The fame of Andrea having thereby grown greater, Leo X, who had resolved that the adornment with wrought marble of the Chamber of the Madonna in S. Maria at Loreto should be carried out, according to the beginning made by Bramante, ordained that Andrea should bring that work to completion. The ornamentation of that Chamber, which Bramante had begun, had at the corners four double projections, which, adorned by pillars with bases and carved capitals, rested on a socle rich with carvings, and two braccia and a half in height; over which socle, between the two aforesaid pillars, he had made a large niche to contain seated figures, and, above each of these niches, a smaller one, which, reaching to the collarino of the capitals of those pillars, left a frieze of the same height as the capitals. Above these were afterwards laid architrave, frieze, and richly carved cornice, which, going right round all the four walls, project over the four corners; and in the middle of each of the larger walls--for the Chamber is greater in length than in breadth--were left two spaces, since there was the same projection in the center of those walls as there was at the corners; whence the larger niche below, with the smaller one above it, came to be enclosed by a space of five braccia on either side. In this space were two doors, one on either side, through which one entered into the chapel; and above the doors was a space of five braccia between one niche and another, wherein were to be carved scenes in marble. The front wall was the same, but without niches in the center, and the height of the socle, with the projection, formed an altar, which was set off by the pillars and the niches at the corners. In the same front wall, in the centre, was a space of the same breadth as the spaces at the sides, to contain some scenes in the upper part, while below, the same in height as the spaces of the sides, but beginning immediately above the altar, was a bronze grating opposite to the inner altar, through which it was possible to hear the Mass and to see the inside of the Chamber and the aforesaid altar of the Madonna. Altogether, then, the spaces and compartments for the scenes were seven: one in front, above the grating, two on each of the longer sides, and two on the upper part--that is to say, behind the altar of the Madonna; and, in addition, there were eight large and eight small niches, with other smaller spaces for the arms and devices of the Pope and of the Church.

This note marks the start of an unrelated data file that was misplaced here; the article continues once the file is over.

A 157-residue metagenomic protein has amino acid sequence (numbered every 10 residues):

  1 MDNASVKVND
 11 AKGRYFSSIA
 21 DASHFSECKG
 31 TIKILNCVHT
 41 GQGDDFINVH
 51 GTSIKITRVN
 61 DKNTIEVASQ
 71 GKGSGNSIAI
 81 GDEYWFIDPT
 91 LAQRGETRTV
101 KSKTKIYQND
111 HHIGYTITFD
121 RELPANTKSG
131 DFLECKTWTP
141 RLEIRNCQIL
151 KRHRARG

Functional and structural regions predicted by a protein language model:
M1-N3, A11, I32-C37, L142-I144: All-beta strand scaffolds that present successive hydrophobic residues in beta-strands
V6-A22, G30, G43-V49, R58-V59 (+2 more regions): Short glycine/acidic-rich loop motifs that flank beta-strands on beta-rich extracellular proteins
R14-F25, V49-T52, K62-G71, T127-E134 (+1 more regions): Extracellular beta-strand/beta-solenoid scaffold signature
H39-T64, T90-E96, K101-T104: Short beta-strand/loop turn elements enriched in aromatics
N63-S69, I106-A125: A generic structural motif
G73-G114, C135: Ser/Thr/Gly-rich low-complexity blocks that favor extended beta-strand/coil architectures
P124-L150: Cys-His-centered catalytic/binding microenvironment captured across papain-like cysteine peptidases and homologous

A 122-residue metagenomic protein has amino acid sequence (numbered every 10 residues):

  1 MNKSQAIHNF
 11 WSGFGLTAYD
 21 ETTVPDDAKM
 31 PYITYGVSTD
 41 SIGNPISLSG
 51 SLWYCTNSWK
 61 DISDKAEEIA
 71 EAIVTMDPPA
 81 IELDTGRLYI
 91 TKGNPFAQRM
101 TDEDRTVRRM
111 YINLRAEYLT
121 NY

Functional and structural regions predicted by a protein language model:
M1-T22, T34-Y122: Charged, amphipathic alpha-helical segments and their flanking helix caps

Andrea, then, having found the work in this condition, distributed over these spaces, with a rich and beautiful arrangement, scenes from the life of the Madonna. In one of the two side-walls, he began in one part the Nativity of the Madonna, and executed half of it; and it was completely finished afterwards by Baccio Bandinelli. In the other part he began the Marriage of the Virgin, but this also remained unfinished, and after the death of Andrea it was completed as we see it by Raffaello da Montelupo. On the front wall he arranged that there should be made, in two small squares which are on either side of the bronze grating, in one the Visitation and in the other the scene of the Virgin and Joseph going to have themselves enrolled for taxes; which scenes were afterwards executed by Francesco da San Gallo, then a young man. Then, in that part where the greatest space is, Andrea made the Angel Gabriel bringing the Annunciation to the Virgin--which happened in that very chamber which these marbles enclose--with such grace and beauty that there is nothing better to be seen, for he made the Virgin wholly intent on that Salutation, and the Angel, kneeling, appears to be not of marble, but truly celestial, with "Ave Maria" issuing from his mouth. In company with Gabriel are two other Angels, in full-relief and detached from the marble, one of whom is walking after him and the other appears to be flying. Behind a building stand two other Angels, carved out by the chisel in such a way that they seem to be alive. In the air, on a cloud much undercut--nay, almost entirely detached from the marble--are many little boys upholding a God the Father, who is sending down the Holy Spirit by means of a ray of marble, which, descending from Him completely detached, appears quite real; as, likewise, is the Dove upon it, which represents the Holy Spirit. Nor can one describe how great is the beauty and how delicate the carving of a vase filled with flowers, which was made in this work by the gracious hand of Andrea, who lavished so much excellence on the plumes of the Angels, the hair, the grace of their features and draperies, and, in short, on every other thing, that this divine work cannot be extolled enough. And, in truth, that most holy place, which was the very house and habitation of the Mother of the Son of God, could not obtain from the resources of the world a greater, richer, or more beautiful adornment than that which it received from the architecture of Bramante and the sculpture of Andrea Sansovino; although, even if it were entirely of the most precious gems of the East, it would be little more than nothing in comparison with such merits.